BERLIN (Reuters) - 50Hertz, one of Germany’s four power network operators, sees growing investor interest in setting up offshore wind parks in the Baltic, as connection problems hamper growth in the North Sea, its chief executive said.
“We see a shift from the North Sea to the Baltic Sea,” Boris Schucht told Reuters at the annual Handelsblatt renewable energy conference on Monday.
50Hertz, jointly owned by Belgian grid operator Elia and Australian Industry Funds Management (IFM), is responsible for connecting offshore wind parks in the German part of the Baltic.
Weaker winds in the Baltic usually favor investments in wind parks located in the North Sea, where winds are much stronger.
Schucht said he expected offshore capacity in the German part of the Baltic to reach between 2,000 and 3,000 megawatts (MW) over the next 10 years, up from 50 MW now.
In total, 128 MW in German offshore wind capacity has so far been connected to the grid, according to the European Wind Energy Association EWEA.
Schucht’s comments come after 50Hertz’s Dutch peer TenneT ran into major difficulties connecting offshore wind parks to the German electricity grid, mainly hampered by insufficient funding and regulatory uncertainties over liability risks.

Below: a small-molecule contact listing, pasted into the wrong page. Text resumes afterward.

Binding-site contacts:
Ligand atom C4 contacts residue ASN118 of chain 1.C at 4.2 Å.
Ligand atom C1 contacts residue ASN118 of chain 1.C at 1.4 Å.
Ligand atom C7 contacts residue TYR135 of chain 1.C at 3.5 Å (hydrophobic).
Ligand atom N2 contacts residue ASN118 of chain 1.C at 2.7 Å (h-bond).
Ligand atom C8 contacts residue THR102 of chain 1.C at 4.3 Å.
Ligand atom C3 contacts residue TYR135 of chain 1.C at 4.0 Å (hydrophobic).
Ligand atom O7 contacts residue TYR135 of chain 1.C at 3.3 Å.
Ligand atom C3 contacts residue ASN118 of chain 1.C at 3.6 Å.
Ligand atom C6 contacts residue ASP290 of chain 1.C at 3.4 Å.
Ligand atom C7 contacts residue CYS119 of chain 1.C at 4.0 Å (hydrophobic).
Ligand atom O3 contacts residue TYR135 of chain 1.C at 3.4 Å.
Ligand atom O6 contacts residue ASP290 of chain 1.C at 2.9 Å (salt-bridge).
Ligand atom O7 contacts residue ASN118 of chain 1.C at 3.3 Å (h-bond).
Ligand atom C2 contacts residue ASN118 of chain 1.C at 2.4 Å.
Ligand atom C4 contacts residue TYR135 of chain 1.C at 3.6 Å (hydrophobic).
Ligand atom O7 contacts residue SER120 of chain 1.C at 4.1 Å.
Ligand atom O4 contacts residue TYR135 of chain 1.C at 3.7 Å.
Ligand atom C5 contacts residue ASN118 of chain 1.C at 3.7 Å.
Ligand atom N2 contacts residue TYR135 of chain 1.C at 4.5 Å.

Earlier this month, German energy network agency BnetzA said it had opened a case against TenneT stemming from its failure to link a North Sea wind farm to the grid.
The move followed a complaint brought by developer Windreich and is part of a wider clash between the German government spurring offshore wind projects and TenneT, the firm responsible for linking them to the grid.
Offshore wind farms are expensive to build and maintain because of their huge size and the logistics of constructing and repairing platforms. This makes profitability hard to predict.
Reporting by Christoph Steitz; Editing by David Holmes